Movie Review: Pecking Order - a local hoot worth catching

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Pecking Order opens nationwide on May 18.

Pecking Order (PG, 85 mins) Directed by Slavko Martinov ★★★★ Reviewed by Graeme Tuckett.

You probably wouldn't have picked the Christchurch Poultry, Bantam and Pigeon Club as a hotbed of intrigue, politics and potential coups.

Neither, apparently, did film-maker Slavko Martinov when he set out to make a film about the cloistered and arcane world of competitive chicken breeding. But the human livestock in Pecking Order thoroughly knock the fowl off the screen every chance they get, even while it is the birds and the ribbons that Pecking Order is ostensibly about.

Martinov set his camera up at the club just as the members were in muttering revolt over the leadership of interim club-president Doug Bain. Bain, coiffed with a comb-over that threatens to blow up like a spinnaker and propel the poor man along like an America's Cup challenger, sees insurrection, revolt and pretenders to his throne everywhere he looks. Meanwhile, the disgruntled members of the committee wait like Brutus and his senators for their moment to strike.

Actually, that is laying it on a bit thick. But you get the idea.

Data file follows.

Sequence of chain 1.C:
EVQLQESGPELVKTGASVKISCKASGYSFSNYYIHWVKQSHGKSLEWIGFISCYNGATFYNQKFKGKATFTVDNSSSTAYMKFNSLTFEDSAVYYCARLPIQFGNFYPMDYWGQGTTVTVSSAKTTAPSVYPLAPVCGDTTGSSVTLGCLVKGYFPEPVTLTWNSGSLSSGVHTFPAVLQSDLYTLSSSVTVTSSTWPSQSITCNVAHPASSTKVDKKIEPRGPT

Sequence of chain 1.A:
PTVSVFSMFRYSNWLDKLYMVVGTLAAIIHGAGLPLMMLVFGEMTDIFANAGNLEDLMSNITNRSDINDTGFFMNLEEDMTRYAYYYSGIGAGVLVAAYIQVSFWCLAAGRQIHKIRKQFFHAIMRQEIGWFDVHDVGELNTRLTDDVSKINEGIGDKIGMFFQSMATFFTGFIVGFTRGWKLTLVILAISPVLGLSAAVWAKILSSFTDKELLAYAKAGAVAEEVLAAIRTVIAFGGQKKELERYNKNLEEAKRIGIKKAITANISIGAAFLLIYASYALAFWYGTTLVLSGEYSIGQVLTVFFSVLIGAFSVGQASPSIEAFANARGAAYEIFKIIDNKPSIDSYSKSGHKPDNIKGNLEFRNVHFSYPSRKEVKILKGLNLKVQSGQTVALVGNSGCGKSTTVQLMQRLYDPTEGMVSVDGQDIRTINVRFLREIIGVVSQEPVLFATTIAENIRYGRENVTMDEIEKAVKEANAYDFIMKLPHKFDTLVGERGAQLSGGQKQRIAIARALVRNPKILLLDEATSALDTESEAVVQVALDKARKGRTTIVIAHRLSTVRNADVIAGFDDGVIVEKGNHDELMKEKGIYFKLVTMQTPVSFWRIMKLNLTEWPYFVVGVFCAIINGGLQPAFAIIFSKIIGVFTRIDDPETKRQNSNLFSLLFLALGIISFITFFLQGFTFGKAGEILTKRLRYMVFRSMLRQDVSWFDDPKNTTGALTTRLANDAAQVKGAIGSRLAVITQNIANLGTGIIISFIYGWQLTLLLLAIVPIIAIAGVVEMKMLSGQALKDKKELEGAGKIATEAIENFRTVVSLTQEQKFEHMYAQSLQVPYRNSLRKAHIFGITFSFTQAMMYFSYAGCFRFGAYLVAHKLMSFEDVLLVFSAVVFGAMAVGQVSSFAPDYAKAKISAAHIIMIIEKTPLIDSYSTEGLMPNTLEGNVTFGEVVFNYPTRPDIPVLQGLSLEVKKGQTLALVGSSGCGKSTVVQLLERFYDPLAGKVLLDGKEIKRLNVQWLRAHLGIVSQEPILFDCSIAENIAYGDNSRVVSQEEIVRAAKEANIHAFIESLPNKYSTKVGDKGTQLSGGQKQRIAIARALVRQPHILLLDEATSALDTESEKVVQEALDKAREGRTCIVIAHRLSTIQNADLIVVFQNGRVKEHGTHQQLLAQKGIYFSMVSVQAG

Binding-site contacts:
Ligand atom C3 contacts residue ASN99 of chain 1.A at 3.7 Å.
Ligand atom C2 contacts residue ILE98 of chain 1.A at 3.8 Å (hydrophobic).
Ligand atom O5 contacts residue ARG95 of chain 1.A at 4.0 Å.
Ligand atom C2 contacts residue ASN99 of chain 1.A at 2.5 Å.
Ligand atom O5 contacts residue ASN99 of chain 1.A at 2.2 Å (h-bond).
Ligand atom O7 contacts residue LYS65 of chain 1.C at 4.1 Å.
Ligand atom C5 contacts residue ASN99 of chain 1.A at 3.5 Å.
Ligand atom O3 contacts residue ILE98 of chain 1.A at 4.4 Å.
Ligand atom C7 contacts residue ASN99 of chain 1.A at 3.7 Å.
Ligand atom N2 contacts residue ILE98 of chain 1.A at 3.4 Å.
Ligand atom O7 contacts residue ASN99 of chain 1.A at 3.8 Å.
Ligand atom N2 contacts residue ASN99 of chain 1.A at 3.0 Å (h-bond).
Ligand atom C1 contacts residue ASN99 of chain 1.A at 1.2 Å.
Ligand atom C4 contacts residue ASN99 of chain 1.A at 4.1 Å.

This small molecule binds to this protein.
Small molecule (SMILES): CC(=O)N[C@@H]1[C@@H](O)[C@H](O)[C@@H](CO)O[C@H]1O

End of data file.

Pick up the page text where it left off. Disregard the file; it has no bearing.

The human livestock in Pecking Order thoroughly knock the fowl off the screen every chance they get
Slavko Martinov

The human livestock in Pecking Order thoroughly knock the fowl off the screen every chance they get

READ MORE:
'Flockumentary' Pecking Order premieres in Christchurch
Pecking Order: Kiwi poultry club doco receives eggcellent first reviews
Pecking Order: It's New Zealand's Best in Show – with chickens
Meet the stars of Pecking Order, a documentary about the Christchurch Poultry, Bantam & Pigeon Club


Pecking Order, in a droll, understated way, perfectly captures small-town Kiwi life and puts it up on screen for us all to appreciate.

Like a hybrid of the extremely good Meat (still playing, and which will make a great double-feature with Pecking Order) and 2015's The Ground We Won, Martinov's film treats its subjects with a respectful but clear-eyed sense of the ridiculous.

As Doug, Brian, Ian, Sarah, Marina and co practice their chook eugenics in search of the perfect bird to take out the silverware, Martinov's camera roams among the cages and the meeting rooms, holding up people and poultry alike to his affectionate gaze.

Pecking Order is a local hoot. Go see.

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 - Stuff

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